These are all tests.

  • A woman wonders what would happen if she stopped calling someone from church. Would that person ever take the initiative to call her?
  • A husband decides to stop saying “I love you” to his wife in order to discover how long it will take her to say, “I love you.”
  • A woman who was meeting with her pastor at church for prayer and counsel now insists that the pastor meet her at her house. There is nothing sexual in this—family members will be there. She says, “If you really care for me you will do this.” She lives over 30 minutes away.

In each of these, the character of someone is in question, and the test is intended to draw out the truth. And if you are like me, you find these tests maddening. Here’s why.

Testing is a prominent theme in Scripture. It first appears in Eden and then continues into the wilderness.

Remember how the LORD your God led you all the way in the desert these forty years, to humble you and to test you in order to know what was in your heart, whether or not you would keep his commands. (Deut. 8:2)

God tests us. That is what kings do with princes and princesses. If the king’s children are going to rule, they should be refined and have their allegiances examined. Tests, therefore, are an expression of God’s sanctifying love.

But humanity constantly failed the tests, and the theme of testing fades from Scripture until a worthy subject finally appears. So all eyes are on Jesus as he is tested to the extreme in the wilderness, yet never wavers (e.g., Matt. 4:1-11). Now, in Christ, God resumes his testing of us, and we can take joy in that (Jam. 1:2).

Embedded in this is a durable principle of who does the testing: the greater tests the lesser. God tests us; it is an abomination when we test him. We can even discover this principle in our own experience. Let’s say that I tell my children that I will be going out, and while I am out, they cannot have friends at the house. But I plan to be home much earlier than they expect because I want to see if they follow my direction. That might seem a bit sneaky, but a child would not be offended by the ruse because the child is the child and the parent is the adult.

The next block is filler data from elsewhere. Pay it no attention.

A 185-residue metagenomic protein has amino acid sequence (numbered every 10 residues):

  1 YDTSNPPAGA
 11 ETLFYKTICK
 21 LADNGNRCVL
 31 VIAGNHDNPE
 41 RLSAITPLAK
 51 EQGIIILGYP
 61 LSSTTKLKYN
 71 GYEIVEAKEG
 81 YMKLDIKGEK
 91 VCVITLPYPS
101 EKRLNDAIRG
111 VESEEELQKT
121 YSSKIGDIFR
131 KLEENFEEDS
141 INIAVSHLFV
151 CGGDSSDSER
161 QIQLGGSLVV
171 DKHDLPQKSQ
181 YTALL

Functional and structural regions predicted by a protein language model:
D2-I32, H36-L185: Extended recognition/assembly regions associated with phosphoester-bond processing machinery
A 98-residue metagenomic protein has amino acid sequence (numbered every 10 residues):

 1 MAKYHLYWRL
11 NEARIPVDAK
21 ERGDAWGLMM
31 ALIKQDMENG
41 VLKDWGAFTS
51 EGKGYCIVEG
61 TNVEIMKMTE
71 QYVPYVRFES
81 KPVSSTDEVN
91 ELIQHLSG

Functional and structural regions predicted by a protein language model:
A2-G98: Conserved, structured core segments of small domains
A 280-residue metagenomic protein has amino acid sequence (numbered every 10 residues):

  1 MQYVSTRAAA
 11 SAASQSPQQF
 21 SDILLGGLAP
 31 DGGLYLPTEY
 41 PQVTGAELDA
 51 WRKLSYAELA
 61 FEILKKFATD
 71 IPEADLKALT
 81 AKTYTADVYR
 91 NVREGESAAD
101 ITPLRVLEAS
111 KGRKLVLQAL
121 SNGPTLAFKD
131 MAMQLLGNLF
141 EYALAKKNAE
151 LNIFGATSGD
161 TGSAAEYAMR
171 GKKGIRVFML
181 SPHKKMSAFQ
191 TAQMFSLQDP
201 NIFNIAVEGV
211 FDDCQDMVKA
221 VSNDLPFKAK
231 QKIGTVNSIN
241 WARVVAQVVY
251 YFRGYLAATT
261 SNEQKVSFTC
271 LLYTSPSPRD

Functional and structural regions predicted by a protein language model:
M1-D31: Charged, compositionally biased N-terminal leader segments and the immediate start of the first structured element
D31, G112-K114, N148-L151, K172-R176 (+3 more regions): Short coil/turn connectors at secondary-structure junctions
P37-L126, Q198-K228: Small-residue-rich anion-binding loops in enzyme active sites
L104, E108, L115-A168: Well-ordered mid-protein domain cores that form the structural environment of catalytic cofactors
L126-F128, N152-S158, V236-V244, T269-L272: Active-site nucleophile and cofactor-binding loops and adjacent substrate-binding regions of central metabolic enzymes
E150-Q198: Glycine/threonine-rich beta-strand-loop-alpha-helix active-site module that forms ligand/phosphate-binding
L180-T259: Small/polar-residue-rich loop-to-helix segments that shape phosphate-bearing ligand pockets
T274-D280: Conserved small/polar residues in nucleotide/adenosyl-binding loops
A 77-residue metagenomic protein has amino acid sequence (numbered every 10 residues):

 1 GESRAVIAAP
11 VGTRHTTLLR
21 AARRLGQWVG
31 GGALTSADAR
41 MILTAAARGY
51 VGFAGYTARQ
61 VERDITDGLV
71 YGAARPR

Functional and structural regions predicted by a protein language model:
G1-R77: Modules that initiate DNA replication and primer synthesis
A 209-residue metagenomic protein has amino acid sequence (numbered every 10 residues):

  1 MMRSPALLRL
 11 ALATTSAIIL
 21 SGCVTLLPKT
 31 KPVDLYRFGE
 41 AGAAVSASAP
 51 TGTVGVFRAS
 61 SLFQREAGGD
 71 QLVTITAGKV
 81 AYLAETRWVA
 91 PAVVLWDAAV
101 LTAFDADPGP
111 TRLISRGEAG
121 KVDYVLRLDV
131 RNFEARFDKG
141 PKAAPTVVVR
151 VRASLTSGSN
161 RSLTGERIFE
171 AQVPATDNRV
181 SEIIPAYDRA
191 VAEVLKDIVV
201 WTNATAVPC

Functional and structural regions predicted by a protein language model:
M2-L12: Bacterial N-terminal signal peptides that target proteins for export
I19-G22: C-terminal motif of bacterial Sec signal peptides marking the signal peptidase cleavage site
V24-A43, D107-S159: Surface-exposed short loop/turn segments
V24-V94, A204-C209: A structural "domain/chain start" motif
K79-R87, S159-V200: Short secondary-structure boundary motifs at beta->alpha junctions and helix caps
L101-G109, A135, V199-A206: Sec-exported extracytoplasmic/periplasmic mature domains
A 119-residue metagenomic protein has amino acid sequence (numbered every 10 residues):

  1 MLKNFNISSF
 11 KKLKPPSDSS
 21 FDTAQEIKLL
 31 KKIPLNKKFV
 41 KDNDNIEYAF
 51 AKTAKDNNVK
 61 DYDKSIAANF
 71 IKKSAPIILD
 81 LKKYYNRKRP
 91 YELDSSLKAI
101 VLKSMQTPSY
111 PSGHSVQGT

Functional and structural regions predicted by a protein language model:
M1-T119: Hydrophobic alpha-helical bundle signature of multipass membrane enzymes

This is why the three illustrations at the beginning are offensive. The one who tests is taking the position of the greater, and I am guessing that, if the lesser passes the test, there will be others tests which he or she will eventually fail. When God tests us it is love. When we test others, we are declaring ourselves above them. We might have other motives, but one of them is pride.

The alternatives? The woman who is making phone calls to someone at church can continue to take initiative—this imitates her God who always makes the first move toward her. If she is concerned that the other person is reluctant, she can ask, “Does it bother you if I call?” The husband who stopped saying “I love you” to his wife can do something similar. He can take initiative in words and deeds. If his wife seems distant or unresponsive, he can ask her about her affections. The woman who is testing her pastor’s care and loyalty? This one is more difficult. She wants to be special. Though this desire lurks in us all, if it persists, it leaves us alone, angry and hopeless. Best to declare war against this one, repent it down to size—repent of arrogance—and enjoy humility and a teachable spirit before God and other people.

Once again, humility and love protect us from foolishness and lead us in a wise course, which might be hard but very good.